Regular readers of Pick of the Week (which has been on vacation for a while) will remember a post from October 2012 written by Abbey Francis about a Wesleyan sweater that belonged to Calvin Kuhl ’27. Mr. Kuhl was quite active while he was a student, and Abbey found him pictured wearing the sweater in connection with his athletic activities. While searching through photographs of the Glee Club in the 1920s, I came across the above photograph taken in 1927. Here he is again wearing his “W” sweater, this time as leader of the two-time national intercollegiate champion Glee Club. The attached caption tells the story.
Oct. 16, 2013 by Leith Johnson
As you may be aware by now, the CFA is celebrating its 40th anniversary this academic year. We worked with Pamela Tatge, Andy Chatfield, and John Elmore to provide a wide range of images from the SC&A collections that will be used to mark the occasion. Forty will be displayed in an online exhibition, Celebrating 40 Years: Center for the Arts Images from Special Collections & Archives on the CFA’s flickr page. The CFA also has created a special blog: Celebrating 40 Years: Center for the Arts Stories, featuring 40 alumni stories and memories about the CFA.
The image above was taken on September 15, 1973, during the Open House at the Center for the Arts between 2 p.m. and 5 p.m., in the New Gallery (now the Ezra and Cecile Zilkha Gallery). In this photo is an electronic music performance by Professor of Music Alvin Lucier. He performed “Queen of the South” (1972) and “VIFARB/HYPERB” (1973) that afternoon.
Sep. 18, 2013 by Leith Johnson
The following was written by archives intern Owen Thompson:
As part of my ongoing internship in SC&A, I recently digitized and made available in WesScholar an unusual book for Wesleyan’s Adopt a Book program. The volume, Pictures of Middletown and Wesleyan, was adopted by library staff and friends in honor of former Assistant University Archivist Valerie Gillispie when she left Wesleyan to become the University Archivist at Duke.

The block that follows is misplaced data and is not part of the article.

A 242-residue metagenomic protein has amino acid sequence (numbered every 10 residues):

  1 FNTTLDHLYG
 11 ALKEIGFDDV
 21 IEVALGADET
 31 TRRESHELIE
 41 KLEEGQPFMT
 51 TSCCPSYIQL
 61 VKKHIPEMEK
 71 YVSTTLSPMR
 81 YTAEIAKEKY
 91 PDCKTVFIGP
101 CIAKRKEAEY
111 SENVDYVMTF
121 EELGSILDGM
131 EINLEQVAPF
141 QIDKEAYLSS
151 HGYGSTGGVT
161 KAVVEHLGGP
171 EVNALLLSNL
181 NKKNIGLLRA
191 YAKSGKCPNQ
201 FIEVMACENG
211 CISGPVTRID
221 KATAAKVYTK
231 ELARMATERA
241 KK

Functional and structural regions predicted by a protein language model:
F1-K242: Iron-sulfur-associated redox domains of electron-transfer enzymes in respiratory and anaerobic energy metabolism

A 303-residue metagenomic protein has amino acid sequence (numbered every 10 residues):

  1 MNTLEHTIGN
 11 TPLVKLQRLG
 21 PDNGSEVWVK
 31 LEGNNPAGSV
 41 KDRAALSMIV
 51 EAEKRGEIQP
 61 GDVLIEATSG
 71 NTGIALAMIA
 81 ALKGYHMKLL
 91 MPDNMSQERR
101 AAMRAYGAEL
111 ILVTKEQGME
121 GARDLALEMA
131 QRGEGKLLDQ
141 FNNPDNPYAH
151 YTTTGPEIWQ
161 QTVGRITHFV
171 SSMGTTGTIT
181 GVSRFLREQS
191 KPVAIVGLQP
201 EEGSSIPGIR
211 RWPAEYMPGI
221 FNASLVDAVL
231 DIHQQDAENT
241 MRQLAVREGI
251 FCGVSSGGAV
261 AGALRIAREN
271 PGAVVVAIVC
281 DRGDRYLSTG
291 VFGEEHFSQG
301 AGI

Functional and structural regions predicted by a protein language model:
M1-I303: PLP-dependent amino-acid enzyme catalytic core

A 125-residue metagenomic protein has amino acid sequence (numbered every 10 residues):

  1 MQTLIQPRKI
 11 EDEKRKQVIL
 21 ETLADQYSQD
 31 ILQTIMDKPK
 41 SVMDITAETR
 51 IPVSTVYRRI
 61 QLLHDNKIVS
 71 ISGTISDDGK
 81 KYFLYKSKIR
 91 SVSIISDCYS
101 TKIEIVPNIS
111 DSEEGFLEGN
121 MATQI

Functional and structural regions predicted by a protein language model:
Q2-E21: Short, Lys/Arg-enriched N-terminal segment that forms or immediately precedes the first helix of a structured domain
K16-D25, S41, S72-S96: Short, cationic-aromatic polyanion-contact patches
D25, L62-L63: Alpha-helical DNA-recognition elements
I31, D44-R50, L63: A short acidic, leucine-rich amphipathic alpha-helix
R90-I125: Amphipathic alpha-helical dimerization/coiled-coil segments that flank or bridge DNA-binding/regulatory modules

In order to digitize the book it was carefully opened on a copy stand with two lights and a digital camera suspended above it. The lighting and angle was adjusted as necessary to get the best image for each page. The images were then downloaded and Adobe PhotoShop was used to crop and resize them. Finally the images were combined into a pdf file using Adobe Acrobat. I spent some time gathering information about the book, including some research on the names and poems inside it. When the pdf was uploaded to WesScholar, this metadata was used to create a detailed description for the book. The origins of this book are currently unknown. Olin Library accessioned it in 1951, but we have yet to discover a record of when it was actually acquired and from whom. The latest date given in the book is for a poem that has a date attached of October 22, 1904.
The book is something of a turn of the century scrapbook. The cover has no title, but rather a postcard of Middletown glued to it. The book is approximately 34 pages, and roughly three-fourths of them have a postcard of Middletown or Wesleyan buildings and landmarks glued to them while most of the others are blank. About half of the facing pages have a hand-written poem or quote. Poems by John Gardiner Calkins Brainard (“On Connecticut River”) and Wesleyan museum curator Samuel Ward Loper (“Fair Forest City”) are extensively quoted, as well as Henry Wadsworth Longfellow. Additionally, the author includes entries that appear to be from Wesleyan students, with class years spanning 1882-1902. This suggests that the author may have been a professor or administrator.
The unknown creator clearly took great care in assembling and expanding this book. Many of the quotes and poems have some relation to the image on the postcard on the page it faces. The first page says “South Main St.” on it, which may have been a placeholder for a further addition. Between each page, one or two additional pages have been cut out, apparently to make spacing for the postcards so the book would not bulge. Some of the postcards have additional details written on them, as well as numbers that may have been intended as a preliminary order.